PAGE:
Calima Energy holds over 63,000ac of Montney rights in the “liquids rich” fairway in NE British Columbia Canada. The land position started assembly in 2014 and continued into 2018. Through a successful exploratory drilling program in 2019, Calima was able to convert ~60% of the core acreage to 10 year leases. 

The Montney Formation is an Early Triassic aged formation in the Western Canadian Sedimentary Basin extending over 130,000 sqkm from north-east British Columbia to north-west Alberta. The Montney Formation forms part of the Western Canada ‘Deep Basin’ system, a pervasive hydrocarbon system of organic rich shales and siltstones where tight reservoirs exist in close proximity to matured hydrocarbon-expelling source rocks. The sediments were deposited in a shallow marine shelf environment in which sediments flowed into the basin in a south-westerly direction as a series of channel and fan deposits. The Montney Formation is dominated by siltstones with varying degrees of dolomitisation. The thickness of the Montney typically ranges from 100-300m, thinning to zero at its eastern and north-eastern edges while increasing to over 300m on its western side. The depth from surface to the top of the Montney ranges from 700m to 4,500m, increasing from northeast to southwest.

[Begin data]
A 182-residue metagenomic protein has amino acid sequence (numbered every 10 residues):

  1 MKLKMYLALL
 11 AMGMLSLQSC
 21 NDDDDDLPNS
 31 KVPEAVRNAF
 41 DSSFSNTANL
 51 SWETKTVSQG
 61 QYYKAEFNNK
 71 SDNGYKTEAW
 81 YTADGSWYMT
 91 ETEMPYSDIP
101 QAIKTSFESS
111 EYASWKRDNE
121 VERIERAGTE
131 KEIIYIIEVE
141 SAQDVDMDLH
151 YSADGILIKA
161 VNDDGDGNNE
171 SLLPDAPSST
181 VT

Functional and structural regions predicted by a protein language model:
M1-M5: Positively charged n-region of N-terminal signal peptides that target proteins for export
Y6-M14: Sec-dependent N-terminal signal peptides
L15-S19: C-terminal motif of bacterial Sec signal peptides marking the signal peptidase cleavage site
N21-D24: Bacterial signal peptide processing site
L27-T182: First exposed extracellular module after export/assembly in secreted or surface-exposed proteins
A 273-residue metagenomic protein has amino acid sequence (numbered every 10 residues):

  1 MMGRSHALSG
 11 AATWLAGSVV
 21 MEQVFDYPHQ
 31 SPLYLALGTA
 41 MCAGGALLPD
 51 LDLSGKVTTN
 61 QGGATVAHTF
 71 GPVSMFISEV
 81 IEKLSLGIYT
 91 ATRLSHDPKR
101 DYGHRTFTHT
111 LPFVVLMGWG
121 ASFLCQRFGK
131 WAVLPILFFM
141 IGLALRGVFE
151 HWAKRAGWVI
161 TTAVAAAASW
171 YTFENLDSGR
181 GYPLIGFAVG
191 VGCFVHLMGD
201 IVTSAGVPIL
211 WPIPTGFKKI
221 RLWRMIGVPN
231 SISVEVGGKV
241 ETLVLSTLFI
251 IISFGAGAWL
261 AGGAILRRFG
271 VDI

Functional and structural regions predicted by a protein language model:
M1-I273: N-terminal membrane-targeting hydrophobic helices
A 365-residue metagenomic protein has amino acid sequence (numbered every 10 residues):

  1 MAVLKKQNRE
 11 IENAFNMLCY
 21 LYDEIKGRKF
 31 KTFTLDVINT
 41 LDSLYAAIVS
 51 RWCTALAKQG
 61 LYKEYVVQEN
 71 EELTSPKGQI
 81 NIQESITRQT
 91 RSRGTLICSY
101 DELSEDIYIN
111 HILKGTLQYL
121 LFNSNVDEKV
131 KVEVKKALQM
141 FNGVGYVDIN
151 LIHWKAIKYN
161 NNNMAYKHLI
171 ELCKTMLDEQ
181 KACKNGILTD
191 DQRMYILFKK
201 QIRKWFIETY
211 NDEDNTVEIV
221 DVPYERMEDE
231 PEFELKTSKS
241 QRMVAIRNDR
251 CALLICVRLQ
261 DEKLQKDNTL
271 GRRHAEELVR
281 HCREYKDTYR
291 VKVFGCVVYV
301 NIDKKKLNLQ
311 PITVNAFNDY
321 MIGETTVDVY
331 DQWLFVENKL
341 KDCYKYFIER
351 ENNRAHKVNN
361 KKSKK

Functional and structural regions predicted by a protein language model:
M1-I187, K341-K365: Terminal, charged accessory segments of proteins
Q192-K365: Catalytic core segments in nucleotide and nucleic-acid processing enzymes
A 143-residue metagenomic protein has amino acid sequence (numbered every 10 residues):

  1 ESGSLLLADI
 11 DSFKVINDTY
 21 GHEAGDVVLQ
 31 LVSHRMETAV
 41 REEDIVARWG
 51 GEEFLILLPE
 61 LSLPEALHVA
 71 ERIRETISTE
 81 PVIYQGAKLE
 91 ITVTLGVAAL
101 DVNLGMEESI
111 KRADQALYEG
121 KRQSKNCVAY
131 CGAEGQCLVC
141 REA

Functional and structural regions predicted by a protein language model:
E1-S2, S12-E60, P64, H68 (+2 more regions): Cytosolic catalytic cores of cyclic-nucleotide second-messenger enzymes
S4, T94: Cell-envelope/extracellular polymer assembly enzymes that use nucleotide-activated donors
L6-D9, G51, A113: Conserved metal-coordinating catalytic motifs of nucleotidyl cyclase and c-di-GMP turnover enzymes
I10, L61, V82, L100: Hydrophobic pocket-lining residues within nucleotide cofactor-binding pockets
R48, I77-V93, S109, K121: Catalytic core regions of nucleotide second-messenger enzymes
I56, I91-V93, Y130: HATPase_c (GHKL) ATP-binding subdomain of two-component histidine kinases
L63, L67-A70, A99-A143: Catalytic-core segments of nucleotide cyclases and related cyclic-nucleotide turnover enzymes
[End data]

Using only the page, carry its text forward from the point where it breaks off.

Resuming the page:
Reserves

Calima has drilled, three wells in the Montney.  The first well retrieved 240m of core from the Montney formation.  The second and third wells each had 2500m horizontal legs and were located in the upper and middle Montney formation.  These wells were successfully completed and tested resulting in a maiden contingent reserve estimate of 1.176 TCFE/ 1,247 Pje.  McDainel’s and Assoc. is currently updating the reserve book with 2020 costs and pricing, as well as incorporating “development ready, pending investment” reserves.